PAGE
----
A related editorial called Alzheimer's a possible "brain-type diabetes".  Besides damaging important blood vessel networks and increasing the risk of small "silent" strokes deep inside the brain, dysglycemia may be directly involved in the development of the neurofibrillary tangles, the clumping of nerves and fiber tissue inside the brain characteristic of Alzheimer's.

The researchers noted that advanced glycation end products (AGE), proteins damaged by chronically high blood sugar levels, are commonly found inside these tangles.  "In brains of AD patients the receptor for AGE appears overexpressed," they noted.  "Activation of this receptor leads to increased oxidative stress that may result in cellular damage."

Diabetes also disrupts insulin signaling to other cells in the body.  This altered signaling may increase the activity of a neuronal enzyme that stimulates phosphorylated tau proteins to build up, a key trigger mechanism cited as one of the earliest signs of Alzheimer's.

NOTE: This study strongly suggests the important potential role of glycation products and insulin response, not just glucose levels, in the etiology of degenerative disease.


Poor Circulation

Up to 50% of all people with leg artery disease have diabetes; for them, controlling both conditions is crucial.  Diabetes increases your risk for leg artery disease fourfold, and accounts for nearly half of all amputations in the U.S. that aren't related to accidents.

Diabetes makes hardening of the arteries much more dangerous (especially in the feet and toes) through several different mechanisms, and it's still not fully understood which ones matter most.  People with diabetes are prone to nerve damage in the legs and feet, which means they often may overlook minor injuries.  This, combined with poor circulation that slows wound healing, can cause small wounds to develop into more serious infections.  Diabetes also makes people more likely to develop blockages in smaller vessels far from the heart, and those blockages tend to be more widespread and harder to treat.


People with diabetes have been reported to be at increased risk of being diagnosed with DCM.

Dental / Oral

Periodontal Disease - Gingivitis

If you are diabetic, you are at higher risk of developing infections, including periodontal diseases.  These infections can in turn impair the body's ability to process and/or utilize insulin, creating a vicious circle in which your diabetes may be more difficult to control and your infection more severe than in a non-diabetic. [Journal of Periodontology November 1999]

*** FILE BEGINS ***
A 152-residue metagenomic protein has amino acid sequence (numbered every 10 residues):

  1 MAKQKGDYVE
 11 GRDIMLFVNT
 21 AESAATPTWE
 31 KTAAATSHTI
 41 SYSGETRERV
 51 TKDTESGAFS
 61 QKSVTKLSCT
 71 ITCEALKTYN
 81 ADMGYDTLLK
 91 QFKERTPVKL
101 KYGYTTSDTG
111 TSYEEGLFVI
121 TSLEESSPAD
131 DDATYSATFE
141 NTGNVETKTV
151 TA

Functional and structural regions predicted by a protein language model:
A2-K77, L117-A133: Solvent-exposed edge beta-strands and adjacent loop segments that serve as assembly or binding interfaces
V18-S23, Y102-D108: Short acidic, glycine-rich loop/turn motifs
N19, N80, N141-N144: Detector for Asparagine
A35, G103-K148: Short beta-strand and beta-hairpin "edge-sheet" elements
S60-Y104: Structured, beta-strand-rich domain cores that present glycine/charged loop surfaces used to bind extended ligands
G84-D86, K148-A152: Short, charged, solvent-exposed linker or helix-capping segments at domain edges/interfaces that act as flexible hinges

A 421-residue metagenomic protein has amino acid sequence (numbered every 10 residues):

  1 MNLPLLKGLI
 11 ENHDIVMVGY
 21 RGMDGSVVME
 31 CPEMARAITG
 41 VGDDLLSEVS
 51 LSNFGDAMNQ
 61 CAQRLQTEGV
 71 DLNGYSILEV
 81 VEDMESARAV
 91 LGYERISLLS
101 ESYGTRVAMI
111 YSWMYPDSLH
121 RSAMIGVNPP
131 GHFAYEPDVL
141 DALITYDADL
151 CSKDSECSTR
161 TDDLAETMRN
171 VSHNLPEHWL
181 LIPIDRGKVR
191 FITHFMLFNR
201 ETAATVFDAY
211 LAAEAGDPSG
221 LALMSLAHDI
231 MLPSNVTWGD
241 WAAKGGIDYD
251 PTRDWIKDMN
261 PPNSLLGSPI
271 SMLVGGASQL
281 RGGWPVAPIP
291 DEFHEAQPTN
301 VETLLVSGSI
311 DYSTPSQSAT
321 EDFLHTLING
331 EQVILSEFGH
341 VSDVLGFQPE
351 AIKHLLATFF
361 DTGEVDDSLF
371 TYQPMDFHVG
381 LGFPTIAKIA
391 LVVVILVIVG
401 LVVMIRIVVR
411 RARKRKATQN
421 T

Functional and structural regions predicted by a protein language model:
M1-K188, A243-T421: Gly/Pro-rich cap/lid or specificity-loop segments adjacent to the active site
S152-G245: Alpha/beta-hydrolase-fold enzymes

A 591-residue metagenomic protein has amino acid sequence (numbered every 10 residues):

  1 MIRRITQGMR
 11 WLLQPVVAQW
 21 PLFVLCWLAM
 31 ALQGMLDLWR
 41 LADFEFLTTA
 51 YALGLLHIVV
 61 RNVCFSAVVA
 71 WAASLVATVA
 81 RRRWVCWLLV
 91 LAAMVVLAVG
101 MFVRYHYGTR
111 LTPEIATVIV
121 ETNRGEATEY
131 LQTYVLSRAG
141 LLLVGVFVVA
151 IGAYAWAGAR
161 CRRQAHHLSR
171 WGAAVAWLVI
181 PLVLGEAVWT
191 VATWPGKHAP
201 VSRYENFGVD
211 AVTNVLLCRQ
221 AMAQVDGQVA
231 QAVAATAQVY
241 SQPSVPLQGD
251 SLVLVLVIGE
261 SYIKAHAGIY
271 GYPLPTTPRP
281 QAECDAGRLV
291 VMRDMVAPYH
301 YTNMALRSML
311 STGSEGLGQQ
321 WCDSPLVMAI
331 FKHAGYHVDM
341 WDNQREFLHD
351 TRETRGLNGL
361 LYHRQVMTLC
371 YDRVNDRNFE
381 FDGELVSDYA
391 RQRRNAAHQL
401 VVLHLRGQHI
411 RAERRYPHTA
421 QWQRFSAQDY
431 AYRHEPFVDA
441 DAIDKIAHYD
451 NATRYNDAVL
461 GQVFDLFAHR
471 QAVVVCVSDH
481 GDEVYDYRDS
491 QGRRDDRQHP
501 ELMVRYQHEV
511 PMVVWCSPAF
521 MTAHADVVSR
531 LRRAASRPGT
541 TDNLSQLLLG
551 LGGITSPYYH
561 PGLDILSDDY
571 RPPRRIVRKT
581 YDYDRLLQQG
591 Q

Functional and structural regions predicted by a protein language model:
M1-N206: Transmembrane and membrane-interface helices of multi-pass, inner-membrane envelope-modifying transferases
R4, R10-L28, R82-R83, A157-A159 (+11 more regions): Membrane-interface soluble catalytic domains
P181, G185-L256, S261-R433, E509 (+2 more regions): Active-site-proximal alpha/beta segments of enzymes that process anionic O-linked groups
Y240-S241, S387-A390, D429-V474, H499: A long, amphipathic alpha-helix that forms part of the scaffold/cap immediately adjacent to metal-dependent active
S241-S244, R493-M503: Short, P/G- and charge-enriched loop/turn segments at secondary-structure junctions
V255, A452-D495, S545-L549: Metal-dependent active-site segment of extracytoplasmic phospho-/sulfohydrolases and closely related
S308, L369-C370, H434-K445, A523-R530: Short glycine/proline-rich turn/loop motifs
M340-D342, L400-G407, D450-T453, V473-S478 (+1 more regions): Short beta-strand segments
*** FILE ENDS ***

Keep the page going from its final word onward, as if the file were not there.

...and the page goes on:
Lab Values


Low Sex Drive

Lack of sexual desire can be a consequence of diabetes.



Diabetes is a risk factor for the development of pneumonia.



Diabetes Type II could instead be:



It is often difficult to diagnose Sarcoidosis as signs may mimic diabetes, hypopituitarism, optic neuritis, meningitis, tumors, or other neurologic disorders.

Recommendations for Diabetes Type II:

Amino Acid / Protein


The amino acid L-carnitine improves insulin sensitivity in type 2 diabetes.

Botanical / Herbal


New Scientist reported in November, 2003 a study that found just half a teaspoon of cinnamon a day significantly reduces blood sugar levels in diabetics.  The effect, which can be produced even by soaking a cinnamon stick tea before drinking, could also benefit millions of non-diabetics who have blood sugar problem but are unaware of it.

The discovery was initially made by accident by Dr. Richard A. Anderson, lead scientist at the at the US Department of Agriculture's Human Nutrition Research Center in Beltsville, Maryland.  "We were looking at the effects of common foods on blood sugar," he told New Scientist.  One was the American favorite, apple pie, which is usually spiced with cinnamon.  "We expected it to be bad.  But it helped," he says.

Dr. Anderson explained that his research shows that a compound in cinnamon called methylhydroxy chalcone polymer (MHCP) makes fat cells more responsive to insulin by activating an enzyme that causes insulin to bind to cells and inhibiting the enzyme that blocks this process.

It seems that cinnamon may help lower blood sugar levels and thereby combat diabetes by imitating the effects of insulin and increasing glucose transport into cells [J Am Coll Nutr. 2001 Aug;20(4): pp.327-36].  It can also lower blood sugar levels by increasing insulin sensitivity, making insulin more efficient at moving glucose into cells.

One study of seven men showed taking cinnamon increased insulin sensitivity immediately after consumption, with the effect lasting at least 12 hours [Diabetes Obes Metab. 2007 Nov;9(6): pp.895-901].  In another study, eight men demonstrated increases in insulin sensitivity following two weeks of supplementing with cinnamon [Eur J Appl Physiol. 2009 Apr;105(6):969-76].

A review of 543 people with type 2 diabetes found that taking cinnamon was associated with an average fasting blood sugar level decrease of over 24 mg/dL (1.33 mmol/L) [Ann Fam Med. 2013 Sep; 11(5): 452-459].

Further studies have found that cinnamon can help reduce harmful after-meal blood sugar spikes.  The mechanism is not clear, but is thought that cinnamon either slows stomach emptying and/or blocks digestive enzymes in the small intestine that break down carbohydrates.

Gymnena Sylvestre

Gymnena sylvestre has been used for centuries in India to treat diabetes.  It is also useful in weight loss regimens.

American Ginseng